I would say that having a backup program back up "changed" messages then transmitting it to the secondary mailstore and restoring there is your best bet.  Thought needs to be put into what happens in various failure scenarios, and action to be taken to remedy any shortcomings, particularly as it looks as if you will be reliant on DNS switching.  Some manual intervention would be inevitable, I think, to make sure that the mailstores are made identical soon after switching from Primary to Secondary.  There are too many combinations of things that can go wrong, or time taken to propagate changes through, to totally automate it.
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by:lyanez30
ID: 22768138
Ok, I managed to get the account trouble out of the way, It happens that MDaemon has a feature that allows you to have the users account on a remote ODBC database, so I went and mounted an SQL2000 SP4 on another server, so now, I have both MDaemon's consulting the same database.

With the users out of the way, I now have only one problem:

How do I make the transition the list noticeable to my users?

I thought of using cnames on the dns, instead of usin (A) pointers, but still, I have to manually change the cnames (which is faster than changing IP's)

Kind Regards
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by:moorhouselondon
ID: 22769021
I am taking a big guess here, but would changing the SOA parameters (SOA Refresh) help with this?  Certainly my domain provider has no visible means to allow the user to change these values.
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by:lyanez30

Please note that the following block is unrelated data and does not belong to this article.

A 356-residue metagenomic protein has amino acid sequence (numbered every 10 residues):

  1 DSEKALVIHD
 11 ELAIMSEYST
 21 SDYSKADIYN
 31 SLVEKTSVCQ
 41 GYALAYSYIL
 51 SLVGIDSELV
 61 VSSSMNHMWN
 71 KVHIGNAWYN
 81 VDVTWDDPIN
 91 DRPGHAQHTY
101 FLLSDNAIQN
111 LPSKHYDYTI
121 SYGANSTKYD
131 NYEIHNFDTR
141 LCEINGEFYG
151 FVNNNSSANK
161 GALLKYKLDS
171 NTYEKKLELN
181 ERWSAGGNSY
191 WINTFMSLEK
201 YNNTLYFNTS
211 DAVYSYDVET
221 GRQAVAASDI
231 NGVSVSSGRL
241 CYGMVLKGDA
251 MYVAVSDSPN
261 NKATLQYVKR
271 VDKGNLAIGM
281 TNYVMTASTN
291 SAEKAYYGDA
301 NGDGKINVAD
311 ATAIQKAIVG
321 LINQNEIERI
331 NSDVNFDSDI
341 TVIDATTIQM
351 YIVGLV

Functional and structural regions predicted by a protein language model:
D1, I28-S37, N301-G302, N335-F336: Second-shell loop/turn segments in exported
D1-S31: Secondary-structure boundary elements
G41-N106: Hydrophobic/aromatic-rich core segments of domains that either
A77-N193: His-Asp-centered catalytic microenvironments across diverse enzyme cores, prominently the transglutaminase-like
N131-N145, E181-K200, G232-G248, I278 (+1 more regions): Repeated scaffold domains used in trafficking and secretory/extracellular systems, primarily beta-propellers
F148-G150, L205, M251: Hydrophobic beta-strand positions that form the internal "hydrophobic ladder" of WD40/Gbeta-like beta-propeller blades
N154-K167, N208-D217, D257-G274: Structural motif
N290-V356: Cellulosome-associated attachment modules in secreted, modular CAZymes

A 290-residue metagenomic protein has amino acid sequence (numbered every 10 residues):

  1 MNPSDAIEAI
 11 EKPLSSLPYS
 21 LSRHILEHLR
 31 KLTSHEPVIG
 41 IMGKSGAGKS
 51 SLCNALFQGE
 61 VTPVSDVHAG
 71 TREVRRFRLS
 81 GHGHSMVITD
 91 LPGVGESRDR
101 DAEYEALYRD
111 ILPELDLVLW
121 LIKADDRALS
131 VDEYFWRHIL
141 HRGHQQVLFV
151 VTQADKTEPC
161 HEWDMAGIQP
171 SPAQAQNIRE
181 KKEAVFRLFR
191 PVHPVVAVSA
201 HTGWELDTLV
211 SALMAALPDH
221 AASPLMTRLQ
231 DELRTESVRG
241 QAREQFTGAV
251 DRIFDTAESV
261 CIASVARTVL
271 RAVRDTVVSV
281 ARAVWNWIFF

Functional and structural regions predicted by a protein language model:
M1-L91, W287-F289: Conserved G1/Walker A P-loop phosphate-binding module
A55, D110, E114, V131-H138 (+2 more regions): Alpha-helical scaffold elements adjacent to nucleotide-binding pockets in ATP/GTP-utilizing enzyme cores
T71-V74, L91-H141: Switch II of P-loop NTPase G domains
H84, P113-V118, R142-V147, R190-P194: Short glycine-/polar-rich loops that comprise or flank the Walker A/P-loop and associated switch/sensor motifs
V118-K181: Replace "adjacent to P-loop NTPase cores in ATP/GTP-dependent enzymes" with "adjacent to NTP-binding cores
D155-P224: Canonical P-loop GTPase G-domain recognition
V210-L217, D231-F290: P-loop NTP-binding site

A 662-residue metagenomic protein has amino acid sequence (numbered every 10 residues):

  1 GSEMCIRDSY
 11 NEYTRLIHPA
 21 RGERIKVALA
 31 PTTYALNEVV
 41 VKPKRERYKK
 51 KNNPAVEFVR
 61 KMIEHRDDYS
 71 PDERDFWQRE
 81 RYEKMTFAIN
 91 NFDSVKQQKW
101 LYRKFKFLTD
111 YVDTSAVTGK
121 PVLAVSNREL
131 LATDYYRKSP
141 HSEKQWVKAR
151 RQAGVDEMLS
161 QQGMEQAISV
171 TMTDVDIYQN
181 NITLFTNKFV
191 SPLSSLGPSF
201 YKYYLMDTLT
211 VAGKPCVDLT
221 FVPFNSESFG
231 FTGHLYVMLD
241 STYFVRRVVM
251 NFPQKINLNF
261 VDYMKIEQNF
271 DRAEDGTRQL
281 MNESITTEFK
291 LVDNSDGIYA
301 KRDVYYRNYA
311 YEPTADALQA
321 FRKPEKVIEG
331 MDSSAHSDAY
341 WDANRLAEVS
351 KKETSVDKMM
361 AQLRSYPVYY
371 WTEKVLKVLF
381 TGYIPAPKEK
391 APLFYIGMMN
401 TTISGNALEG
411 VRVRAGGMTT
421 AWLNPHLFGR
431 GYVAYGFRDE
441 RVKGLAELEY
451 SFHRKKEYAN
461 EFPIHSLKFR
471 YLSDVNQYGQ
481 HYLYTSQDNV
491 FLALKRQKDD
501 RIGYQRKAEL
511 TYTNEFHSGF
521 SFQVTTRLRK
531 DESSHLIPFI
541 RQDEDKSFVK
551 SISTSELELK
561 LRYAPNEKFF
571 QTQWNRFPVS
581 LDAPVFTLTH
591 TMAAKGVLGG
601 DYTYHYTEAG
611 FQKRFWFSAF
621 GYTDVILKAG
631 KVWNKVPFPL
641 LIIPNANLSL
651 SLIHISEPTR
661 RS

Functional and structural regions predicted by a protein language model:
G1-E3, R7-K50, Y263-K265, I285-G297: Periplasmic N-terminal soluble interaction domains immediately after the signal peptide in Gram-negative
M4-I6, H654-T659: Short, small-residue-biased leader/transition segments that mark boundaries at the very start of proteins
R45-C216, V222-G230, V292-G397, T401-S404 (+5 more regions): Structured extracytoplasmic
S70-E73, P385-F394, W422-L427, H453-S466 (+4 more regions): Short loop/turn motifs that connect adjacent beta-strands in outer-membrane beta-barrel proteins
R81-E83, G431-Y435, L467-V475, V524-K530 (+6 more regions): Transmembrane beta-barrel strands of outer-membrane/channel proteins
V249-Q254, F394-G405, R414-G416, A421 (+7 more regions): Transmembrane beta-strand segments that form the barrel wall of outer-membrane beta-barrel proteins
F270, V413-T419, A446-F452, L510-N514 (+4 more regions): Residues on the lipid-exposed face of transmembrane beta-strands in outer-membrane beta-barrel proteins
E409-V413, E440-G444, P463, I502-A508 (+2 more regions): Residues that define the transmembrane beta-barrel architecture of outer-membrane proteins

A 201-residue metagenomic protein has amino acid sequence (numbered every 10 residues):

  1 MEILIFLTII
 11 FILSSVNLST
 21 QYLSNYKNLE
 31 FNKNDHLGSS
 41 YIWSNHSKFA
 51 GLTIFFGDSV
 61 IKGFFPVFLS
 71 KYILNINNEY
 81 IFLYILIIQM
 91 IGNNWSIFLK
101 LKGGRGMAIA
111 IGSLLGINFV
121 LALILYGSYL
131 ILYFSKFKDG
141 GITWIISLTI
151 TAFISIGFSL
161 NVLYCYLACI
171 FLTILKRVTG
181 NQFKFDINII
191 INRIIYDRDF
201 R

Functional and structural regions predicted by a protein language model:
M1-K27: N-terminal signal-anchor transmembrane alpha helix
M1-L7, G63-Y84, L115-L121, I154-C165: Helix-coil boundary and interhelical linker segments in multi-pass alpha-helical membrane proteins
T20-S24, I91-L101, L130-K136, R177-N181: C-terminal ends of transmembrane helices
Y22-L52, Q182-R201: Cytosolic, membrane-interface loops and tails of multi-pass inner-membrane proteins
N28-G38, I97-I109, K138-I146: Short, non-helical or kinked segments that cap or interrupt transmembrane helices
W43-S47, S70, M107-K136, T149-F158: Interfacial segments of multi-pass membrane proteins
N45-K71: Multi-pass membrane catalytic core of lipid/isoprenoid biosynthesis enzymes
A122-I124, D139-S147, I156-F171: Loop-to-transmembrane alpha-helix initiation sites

ID: 22769151
I have control over my DNS servers, I use windows dns server, and changing the SOA refresh value could help for the A records to refresh sooner, but still the use of aliases cnames is faster to my understanding.

Still, the main problem remains which is human intervention.
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by:moorhouselondon
ID: 22769249
>human intervention

It's been a long day, not sure I'm with you?  Are you referring to the users who are clients of the Mdaemon servers knowing which server to select in order to send out an email?
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by:lyanez30
ID: 22769389
Sorry, you are right about the long day.

What I mean is, I do not want the clients (users of mdaemon) to know which server they are using. That is, in the event that one of the mail servers should fail they would not know about it, they can still send and recibe mail as normal.

If I have to change DNS's there would be a gap in the service, that is what I want to avoid.
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moorhouselondon earned 500 total points
ID: 22769510
I would be careful about automating that mechanism for dealing with failure though, as you could end up with a situation where some kind of "oscillation" occurs due to the overall latency in the system.  At what point do you "give up" on the mail server responding to some kind of watchdog request?  If the records take time to propagate, at what time do you say that the other mail server is "open for business"?  These watchdog events need to be done in a way that is separate from the method used to observe them.  I have thought about this situation for a couple of my clients, and my thought is that it is best to do it manually.
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by:lyanez30
ID: 22769658
I get your point, it is kind of a guess work to know if one service is out or not just by pinging it, but you just made me aware of the oscillation problem that could occur.

I´m just curious, how does hotmail, gmail, yahoo do it?, they have a range of servers doing it right now.

Anyway, Thank you very much for your patience and time!
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by:moorhouselondon
ID: 22770207
System resilience is in a league of its own - I used to work for a company where everything had to be hot-swapable in case of failure.  Two electricity supplies, two computers, two methods of control.  Unfortunately one day the switch that switched the system from A to B (because of a failure that necessitated it) failed and the system went down.

Thank you for the points.